With an electronically controlled fuel system, Ford’s 7.3L Power Stroke engine featured direct injection that made it more efficient as well as more powerful. Boosting horsepower to 215 and torque to 425 lb.-ft., the first installment in the Power Stroke series made waves throughout the truck industry. Based on Navistar’s T444E engine, the 7.3L Power Stroke engine and the successive diesel engines produced after the first generation are exclusive to the Ford Motor Company. The Power Stroke engine was constructed with a cast-iron block and cast-iron cylinder heads. An intercooler was added in 1999, along with reduced noise, vibration, and harshness. Horsepower and torque were further increased by the time the 7.3L ceased production, with final numbers coming in at 275 horsepower and 525 lb.-ft. of torque. Known by some as one of the greatest diesel engines of all time, Ford’s 7.3L Power Stroke was an industry leader for nearly a decade.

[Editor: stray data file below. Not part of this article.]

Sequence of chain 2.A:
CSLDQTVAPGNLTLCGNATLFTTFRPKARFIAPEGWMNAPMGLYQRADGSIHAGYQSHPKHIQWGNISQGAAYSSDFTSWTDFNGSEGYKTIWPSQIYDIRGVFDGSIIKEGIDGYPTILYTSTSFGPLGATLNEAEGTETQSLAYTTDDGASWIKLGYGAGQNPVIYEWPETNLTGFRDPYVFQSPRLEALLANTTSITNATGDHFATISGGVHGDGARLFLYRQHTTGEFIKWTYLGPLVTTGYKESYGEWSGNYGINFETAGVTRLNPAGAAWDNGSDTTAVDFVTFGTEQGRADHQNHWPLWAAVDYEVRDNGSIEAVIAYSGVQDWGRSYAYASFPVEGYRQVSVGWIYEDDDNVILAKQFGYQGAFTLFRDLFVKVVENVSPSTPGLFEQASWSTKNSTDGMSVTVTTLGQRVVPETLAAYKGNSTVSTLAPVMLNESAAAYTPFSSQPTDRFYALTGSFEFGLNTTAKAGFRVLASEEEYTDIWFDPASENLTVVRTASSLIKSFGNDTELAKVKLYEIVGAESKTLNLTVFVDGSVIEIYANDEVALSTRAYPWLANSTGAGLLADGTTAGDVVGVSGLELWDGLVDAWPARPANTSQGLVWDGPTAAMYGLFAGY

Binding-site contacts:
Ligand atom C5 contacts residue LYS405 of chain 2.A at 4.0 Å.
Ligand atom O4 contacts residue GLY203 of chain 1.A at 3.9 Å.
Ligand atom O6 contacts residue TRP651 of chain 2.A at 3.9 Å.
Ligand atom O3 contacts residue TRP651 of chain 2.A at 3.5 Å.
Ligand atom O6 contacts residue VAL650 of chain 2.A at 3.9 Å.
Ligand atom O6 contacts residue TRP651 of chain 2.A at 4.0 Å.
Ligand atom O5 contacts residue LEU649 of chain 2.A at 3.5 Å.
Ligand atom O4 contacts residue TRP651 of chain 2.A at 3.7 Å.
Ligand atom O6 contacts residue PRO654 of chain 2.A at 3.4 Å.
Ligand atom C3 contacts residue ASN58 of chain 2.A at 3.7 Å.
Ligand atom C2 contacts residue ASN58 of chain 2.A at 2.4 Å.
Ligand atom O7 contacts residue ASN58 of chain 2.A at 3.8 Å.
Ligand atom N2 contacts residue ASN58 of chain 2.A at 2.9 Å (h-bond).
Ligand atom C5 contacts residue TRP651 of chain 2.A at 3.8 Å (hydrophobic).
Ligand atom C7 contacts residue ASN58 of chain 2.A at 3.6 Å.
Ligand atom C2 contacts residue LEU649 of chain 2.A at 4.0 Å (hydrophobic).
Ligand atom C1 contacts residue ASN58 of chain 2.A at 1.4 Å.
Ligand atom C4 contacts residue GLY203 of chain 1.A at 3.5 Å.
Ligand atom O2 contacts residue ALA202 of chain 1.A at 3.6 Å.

6.0L Power Stroke Engine

After the massive success of the 7.3L Power Stroke engine, Ford and Navistar were pressured to redesign the engine due to stricter emissions guidelines. In 2003, the 6.0L Power Stroke was produced alongside the 7.3L engine, which went out of production completely in 2004. To comply with regulations, the engine was equipped with exhaust gas recirculation, or EGR, a feature not found on any of Ford’s previous diesel engines. Although it had a laundry list of problems such as head gasket failure, clogged EGR valves, oil cooler failure, and fuel injection control module failures, the 6.0L had more power than its predecessor, sporting 325 horsepower and 570 lb.-ft. of torque.